The man who wrote the words, “We hold these truths to be self-evident,” was later quick to document what he discovered to be another unquestioning truth.
“The sovereign invigorator of the body is exercise, and of all the exercises, walking is best,” Thomas Jefferson wrote during the mid-1780s. “There is no habit you will value so much as that of walking far without fatigue.”
More than two centuries later, physicians and medical researchers have performed study after study that’s supported Jefferson’s hypothesis, and then some. They concluded that not only is walking great exercise, but it’s also great medicine.
“There is no single drug that can do anything like what regular physical activity does, and that’s why walking really is a wonder drug,” said Dr. Thomas Frieden, director of the Centers of Disease Control and Prevention. “It makes you healthier and happier.”
Multiple studies have shown walking is effective in everything from losing weight, strengthening the immune system, reducing blood pressure and warding off depression, to preventing diseases such as diabetes and cancer. But what about back pain?
Recent studies have also shown walking to be effective in preventing and treating pain in the spine, an ailment that will affect seven in 10 Americans during their lifetimes. Walking programs can even be “as effective as treatment that could have been received in the clinic,” said Dr. Michal Katz-Leurer of Tel Aviv University’s Stanley Steyer School of Health Professions, who conducted a recent study showing that home aerobic walking programs are effective in treating lower back pain.
How does this work?
According to Dr. Katz-Leurer, research shows that when people walk, their abdominal and back muscles work in much the same way as when they perform exercises meant to specifically target these areas. What makes walking all the more effective than these other exercises, Dr. Katz-Leurer points out, is that walking requires no special equipment and can easily fit into a person’s daily routine.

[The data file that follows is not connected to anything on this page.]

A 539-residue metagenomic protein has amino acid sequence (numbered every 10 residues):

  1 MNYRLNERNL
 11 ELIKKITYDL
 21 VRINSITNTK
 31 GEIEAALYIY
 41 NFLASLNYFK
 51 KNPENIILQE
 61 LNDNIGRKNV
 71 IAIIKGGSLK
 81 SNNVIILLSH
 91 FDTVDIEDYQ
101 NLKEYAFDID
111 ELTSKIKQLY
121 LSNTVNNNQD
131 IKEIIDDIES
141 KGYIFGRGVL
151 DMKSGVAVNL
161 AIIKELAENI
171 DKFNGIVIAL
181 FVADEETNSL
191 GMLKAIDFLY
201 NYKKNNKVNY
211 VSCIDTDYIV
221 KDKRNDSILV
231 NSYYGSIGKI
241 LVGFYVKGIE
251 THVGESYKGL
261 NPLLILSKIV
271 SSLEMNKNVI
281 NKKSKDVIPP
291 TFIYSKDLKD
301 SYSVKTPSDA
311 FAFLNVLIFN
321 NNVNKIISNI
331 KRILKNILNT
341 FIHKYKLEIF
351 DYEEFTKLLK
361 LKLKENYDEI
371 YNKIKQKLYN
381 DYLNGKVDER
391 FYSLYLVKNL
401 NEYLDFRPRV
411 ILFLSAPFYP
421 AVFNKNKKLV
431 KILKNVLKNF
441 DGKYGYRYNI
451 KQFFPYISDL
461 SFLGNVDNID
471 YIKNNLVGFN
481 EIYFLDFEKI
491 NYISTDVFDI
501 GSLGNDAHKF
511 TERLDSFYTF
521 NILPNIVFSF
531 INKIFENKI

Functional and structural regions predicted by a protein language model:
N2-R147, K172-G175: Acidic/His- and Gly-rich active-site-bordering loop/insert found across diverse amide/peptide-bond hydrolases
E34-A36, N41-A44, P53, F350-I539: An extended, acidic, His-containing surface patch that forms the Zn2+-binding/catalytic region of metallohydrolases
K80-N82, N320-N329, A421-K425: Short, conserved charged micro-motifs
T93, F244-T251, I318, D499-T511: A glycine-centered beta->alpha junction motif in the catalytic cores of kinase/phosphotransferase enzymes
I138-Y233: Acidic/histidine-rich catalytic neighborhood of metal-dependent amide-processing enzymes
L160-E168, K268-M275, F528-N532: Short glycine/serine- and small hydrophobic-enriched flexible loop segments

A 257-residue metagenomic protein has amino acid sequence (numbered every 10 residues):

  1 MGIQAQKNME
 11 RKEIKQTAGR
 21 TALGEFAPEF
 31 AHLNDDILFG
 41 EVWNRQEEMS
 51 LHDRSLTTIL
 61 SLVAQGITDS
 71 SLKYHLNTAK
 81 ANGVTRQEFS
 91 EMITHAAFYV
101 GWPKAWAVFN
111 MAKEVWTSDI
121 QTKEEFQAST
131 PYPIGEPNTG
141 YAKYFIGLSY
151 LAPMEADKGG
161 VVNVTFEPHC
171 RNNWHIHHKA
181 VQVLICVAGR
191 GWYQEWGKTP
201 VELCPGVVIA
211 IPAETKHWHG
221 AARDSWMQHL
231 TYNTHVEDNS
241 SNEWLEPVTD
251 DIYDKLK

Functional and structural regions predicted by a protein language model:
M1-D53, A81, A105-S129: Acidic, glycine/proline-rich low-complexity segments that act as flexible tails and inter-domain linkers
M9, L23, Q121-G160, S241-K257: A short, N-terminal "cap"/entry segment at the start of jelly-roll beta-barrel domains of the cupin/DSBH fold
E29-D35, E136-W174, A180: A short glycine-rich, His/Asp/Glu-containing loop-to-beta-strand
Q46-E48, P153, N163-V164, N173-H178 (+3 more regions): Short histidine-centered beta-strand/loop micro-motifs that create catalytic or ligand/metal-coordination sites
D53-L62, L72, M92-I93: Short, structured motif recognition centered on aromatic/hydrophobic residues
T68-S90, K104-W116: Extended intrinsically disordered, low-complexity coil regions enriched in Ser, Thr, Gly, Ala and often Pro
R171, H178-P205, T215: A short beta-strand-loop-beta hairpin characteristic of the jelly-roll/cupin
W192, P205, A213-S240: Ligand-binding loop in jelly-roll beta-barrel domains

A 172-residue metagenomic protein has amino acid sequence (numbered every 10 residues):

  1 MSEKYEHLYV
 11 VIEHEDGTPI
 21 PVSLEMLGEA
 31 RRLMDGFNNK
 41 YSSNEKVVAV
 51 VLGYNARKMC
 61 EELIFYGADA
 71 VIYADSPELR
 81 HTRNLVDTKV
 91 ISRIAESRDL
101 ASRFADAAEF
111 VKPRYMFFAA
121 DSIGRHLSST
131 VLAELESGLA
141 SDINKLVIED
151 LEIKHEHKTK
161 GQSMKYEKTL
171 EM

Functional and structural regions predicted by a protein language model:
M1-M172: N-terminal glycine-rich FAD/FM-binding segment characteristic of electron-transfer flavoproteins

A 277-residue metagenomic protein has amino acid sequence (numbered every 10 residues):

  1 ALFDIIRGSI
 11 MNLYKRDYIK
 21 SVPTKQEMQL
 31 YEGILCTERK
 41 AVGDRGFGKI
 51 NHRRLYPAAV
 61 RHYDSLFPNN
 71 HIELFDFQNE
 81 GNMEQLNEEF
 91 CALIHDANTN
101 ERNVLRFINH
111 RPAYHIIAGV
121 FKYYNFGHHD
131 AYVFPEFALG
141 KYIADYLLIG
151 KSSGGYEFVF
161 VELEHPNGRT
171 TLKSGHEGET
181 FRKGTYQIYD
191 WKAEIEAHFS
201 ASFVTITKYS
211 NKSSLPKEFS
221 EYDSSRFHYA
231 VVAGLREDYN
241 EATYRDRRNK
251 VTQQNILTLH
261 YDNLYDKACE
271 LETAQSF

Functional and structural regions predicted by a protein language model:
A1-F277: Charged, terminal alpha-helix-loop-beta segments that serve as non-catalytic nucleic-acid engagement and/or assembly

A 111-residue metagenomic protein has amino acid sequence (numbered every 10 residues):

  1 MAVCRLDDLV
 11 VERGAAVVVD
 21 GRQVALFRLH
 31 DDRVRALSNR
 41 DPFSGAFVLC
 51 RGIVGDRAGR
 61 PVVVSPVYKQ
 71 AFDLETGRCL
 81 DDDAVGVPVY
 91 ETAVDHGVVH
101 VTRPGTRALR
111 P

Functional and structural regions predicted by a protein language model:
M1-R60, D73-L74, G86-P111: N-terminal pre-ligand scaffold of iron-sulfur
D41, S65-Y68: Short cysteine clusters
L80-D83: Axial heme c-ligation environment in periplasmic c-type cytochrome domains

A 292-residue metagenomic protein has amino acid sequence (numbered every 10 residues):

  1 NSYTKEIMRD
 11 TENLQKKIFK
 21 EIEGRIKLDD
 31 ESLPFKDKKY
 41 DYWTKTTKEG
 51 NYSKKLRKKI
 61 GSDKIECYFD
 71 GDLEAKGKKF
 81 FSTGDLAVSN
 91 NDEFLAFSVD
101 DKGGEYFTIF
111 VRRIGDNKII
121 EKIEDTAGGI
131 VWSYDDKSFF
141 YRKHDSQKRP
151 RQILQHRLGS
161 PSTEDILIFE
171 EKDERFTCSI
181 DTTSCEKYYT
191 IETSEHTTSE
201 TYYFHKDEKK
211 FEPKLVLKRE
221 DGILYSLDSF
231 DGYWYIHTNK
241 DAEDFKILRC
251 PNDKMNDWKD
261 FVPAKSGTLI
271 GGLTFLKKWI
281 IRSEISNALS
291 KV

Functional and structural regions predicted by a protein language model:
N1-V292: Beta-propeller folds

“One thing I always have my patients do is start a simple walking program,” said Barrett Ford, PT, owner of Step & Spine Physical Therapy (Sisters, OR). Ford is certified in Mechanical Diagnosis and Therapy of the Spine from the McKenzie Institute. “When you walk, it actually rehydrates and unloads, taking pressure off the spine.”
The inherent health benefits of a routine walking program include:
- Strengthening Muscles in the Feet, Legs, Hips & Torso: This increases stability of the spine, conditioning these muscles to keep the body upright and balanced.
- Nourishing the Spine: Walking encourages improved circulation, which allows the body to pump nutrients into the spine’s soft tissues while washing away toxins.
- Improves Flexibility & Posture: Along with regular stretching, walking does what other, more targeted exercise are designed to do – it helps increase range of motion while preventing injury through better movement.
According to a 2004 study published in The Spine Journal, walking also works to stimulate the brain into releasing serotonin and endorphins, neurotransmitter chemicals that can make you feel better both physically and mentally. This coupled with the simple distraction inherent in a vigorous stroll, according to the study, can lead to a 10 to 50 percent reduction in lower back pain after just a single session of walking.
“Walking is the easiest, most accessible and most popular way Americans get exercise,” Frieden said. “It doesn’t cost anything, you don’t have to go to the gym or change your clothes before or after. It’s something virtually anyone can do.”
If you’re just starting a walking program, start off slow and easy, then gradually build up your speed and distance. If you struggle to begin due to back pain, impairments in movement or other ailments, consult your physician or physical therapist before pushing yourself too hard.